A couple of weekends ago I spent a very pleasant Saturday afternoon and evening in Liverpool. A couple of decades ago, I’m not sure I would recommend that. But these days – the bars, restaurants, entertainment and nightlife are really vibrant. City planners have redeveloped the run down areas and re-sited university student accommodation to bring a creative, entrepreneurial population into the centre.
In one of the crowded pubs, I found an everyday object that really struck me as a milestone of our digital times.
Americans would usually call this a coaster. I prefer the British English term beer mat – less elegant but more functionally descriptive. It’s a cardboard mat that soaks up beer spills, and they are also commonly used as an advertising surface. Here’s what this one is doing:
- Advertising a mouth spray to relieve nicotine cravings
- To help you give up – not cigarettes.. but vaping
- With a QR code to aim your phone camera at
- To order from a 30 minute grocery delivery bike service called Gettir (“get here”).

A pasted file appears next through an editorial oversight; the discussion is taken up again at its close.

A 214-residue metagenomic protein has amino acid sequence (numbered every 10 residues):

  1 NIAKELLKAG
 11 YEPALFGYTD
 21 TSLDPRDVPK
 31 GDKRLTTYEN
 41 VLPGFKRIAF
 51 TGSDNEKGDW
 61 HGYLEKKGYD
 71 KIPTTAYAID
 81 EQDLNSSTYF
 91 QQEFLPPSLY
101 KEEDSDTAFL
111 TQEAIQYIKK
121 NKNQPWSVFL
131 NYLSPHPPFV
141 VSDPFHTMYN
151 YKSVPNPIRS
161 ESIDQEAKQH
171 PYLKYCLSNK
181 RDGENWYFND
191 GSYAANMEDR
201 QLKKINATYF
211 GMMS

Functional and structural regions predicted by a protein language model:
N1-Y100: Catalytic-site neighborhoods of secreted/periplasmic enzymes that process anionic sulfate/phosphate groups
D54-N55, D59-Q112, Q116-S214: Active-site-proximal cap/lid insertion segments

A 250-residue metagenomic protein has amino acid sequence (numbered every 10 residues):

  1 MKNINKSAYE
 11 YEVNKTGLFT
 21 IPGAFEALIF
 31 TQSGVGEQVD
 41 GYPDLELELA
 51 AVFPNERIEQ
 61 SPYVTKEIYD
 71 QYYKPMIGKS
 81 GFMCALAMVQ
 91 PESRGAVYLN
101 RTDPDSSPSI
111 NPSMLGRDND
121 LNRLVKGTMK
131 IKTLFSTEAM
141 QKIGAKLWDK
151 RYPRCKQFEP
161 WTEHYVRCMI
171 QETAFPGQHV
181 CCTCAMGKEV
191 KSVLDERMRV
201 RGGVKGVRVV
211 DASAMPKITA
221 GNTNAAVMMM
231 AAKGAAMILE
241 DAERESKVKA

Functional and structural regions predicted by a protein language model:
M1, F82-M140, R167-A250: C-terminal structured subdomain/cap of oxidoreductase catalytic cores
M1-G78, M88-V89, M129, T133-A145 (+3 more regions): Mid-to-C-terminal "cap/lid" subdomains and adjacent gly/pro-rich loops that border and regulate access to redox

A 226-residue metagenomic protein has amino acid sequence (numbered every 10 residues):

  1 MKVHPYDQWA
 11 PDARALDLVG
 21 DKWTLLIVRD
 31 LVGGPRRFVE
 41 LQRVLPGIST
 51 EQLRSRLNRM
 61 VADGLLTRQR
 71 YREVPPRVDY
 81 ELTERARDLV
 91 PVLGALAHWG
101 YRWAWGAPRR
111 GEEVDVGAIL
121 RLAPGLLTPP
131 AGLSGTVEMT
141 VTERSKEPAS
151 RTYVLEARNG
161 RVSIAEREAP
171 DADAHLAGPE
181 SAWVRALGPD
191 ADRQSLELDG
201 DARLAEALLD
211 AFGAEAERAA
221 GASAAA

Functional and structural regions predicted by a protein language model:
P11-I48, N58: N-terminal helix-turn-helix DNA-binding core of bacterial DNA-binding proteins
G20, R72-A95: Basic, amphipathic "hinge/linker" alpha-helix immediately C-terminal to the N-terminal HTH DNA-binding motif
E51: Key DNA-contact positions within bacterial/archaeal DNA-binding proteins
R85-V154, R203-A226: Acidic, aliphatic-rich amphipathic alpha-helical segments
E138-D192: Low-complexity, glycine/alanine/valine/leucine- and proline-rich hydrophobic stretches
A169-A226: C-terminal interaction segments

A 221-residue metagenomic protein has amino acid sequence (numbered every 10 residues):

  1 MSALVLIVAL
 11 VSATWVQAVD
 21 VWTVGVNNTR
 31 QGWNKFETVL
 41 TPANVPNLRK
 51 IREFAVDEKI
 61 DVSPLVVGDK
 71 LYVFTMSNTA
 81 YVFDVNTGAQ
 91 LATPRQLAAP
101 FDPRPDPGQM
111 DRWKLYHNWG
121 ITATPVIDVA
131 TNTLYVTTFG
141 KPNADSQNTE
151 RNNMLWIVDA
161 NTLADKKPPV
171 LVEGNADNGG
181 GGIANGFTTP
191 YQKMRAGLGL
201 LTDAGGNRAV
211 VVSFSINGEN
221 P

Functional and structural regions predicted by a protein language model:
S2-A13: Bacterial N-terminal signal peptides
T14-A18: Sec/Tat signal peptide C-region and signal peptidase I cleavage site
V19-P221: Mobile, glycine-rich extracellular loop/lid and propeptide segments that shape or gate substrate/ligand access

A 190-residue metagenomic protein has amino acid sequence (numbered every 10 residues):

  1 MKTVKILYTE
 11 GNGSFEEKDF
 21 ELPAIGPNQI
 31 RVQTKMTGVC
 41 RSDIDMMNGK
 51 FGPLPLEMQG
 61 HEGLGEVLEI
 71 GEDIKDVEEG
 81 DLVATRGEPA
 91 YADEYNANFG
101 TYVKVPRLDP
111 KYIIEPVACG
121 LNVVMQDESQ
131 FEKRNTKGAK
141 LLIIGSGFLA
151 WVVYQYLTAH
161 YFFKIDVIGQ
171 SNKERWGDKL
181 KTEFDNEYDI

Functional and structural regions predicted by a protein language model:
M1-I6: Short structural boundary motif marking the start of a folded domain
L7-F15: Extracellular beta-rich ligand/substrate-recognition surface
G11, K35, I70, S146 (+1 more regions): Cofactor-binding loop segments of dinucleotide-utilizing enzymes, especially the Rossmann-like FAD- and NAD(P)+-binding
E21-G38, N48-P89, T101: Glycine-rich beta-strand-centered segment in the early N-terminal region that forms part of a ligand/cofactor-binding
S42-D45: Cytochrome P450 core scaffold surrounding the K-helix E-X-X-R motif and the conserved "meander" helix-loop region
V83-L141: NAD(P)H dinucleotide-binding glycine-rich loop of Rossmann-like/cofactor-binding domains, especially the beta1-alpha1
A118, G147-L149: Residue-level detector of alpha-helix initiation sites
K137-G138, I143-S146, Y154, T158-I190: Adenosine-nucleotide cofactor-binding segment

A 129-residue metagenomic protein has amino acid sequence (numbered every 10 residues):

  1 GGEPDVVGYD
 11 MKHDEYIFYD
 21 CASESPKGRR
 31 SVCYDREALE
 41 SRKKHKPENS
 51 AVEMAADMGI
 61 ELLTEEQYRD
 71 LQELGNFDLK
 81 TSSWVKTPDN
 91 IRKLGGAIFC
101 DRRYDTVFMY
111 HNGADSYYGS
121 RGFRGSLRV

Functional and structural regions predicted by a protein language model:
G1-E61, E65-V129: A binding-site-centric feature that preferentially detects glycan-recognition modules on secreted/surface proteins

Wow. A decade ago vaping was hardly a thing at all – for example Juul wasn’t founded until 2015. Back then, QR codes were something I only saw Japanese consumers using and grocery m-commerce was still niche – let alone the instant-gratification fast bike services. Such a high rate of digitally enabled change in our consumer lives is dizzying. But there remains an unchanging analogue anchor to keep us grounded – the beermat.
Even in a digital world, some traditional advertising media works. That’s why Don and I created a beermat to celebrate our new book about Machine Customers – the next chapter in digital advancement. Whether its tea, coffee, beer or something else – drinkers are thinkers. Cheers!
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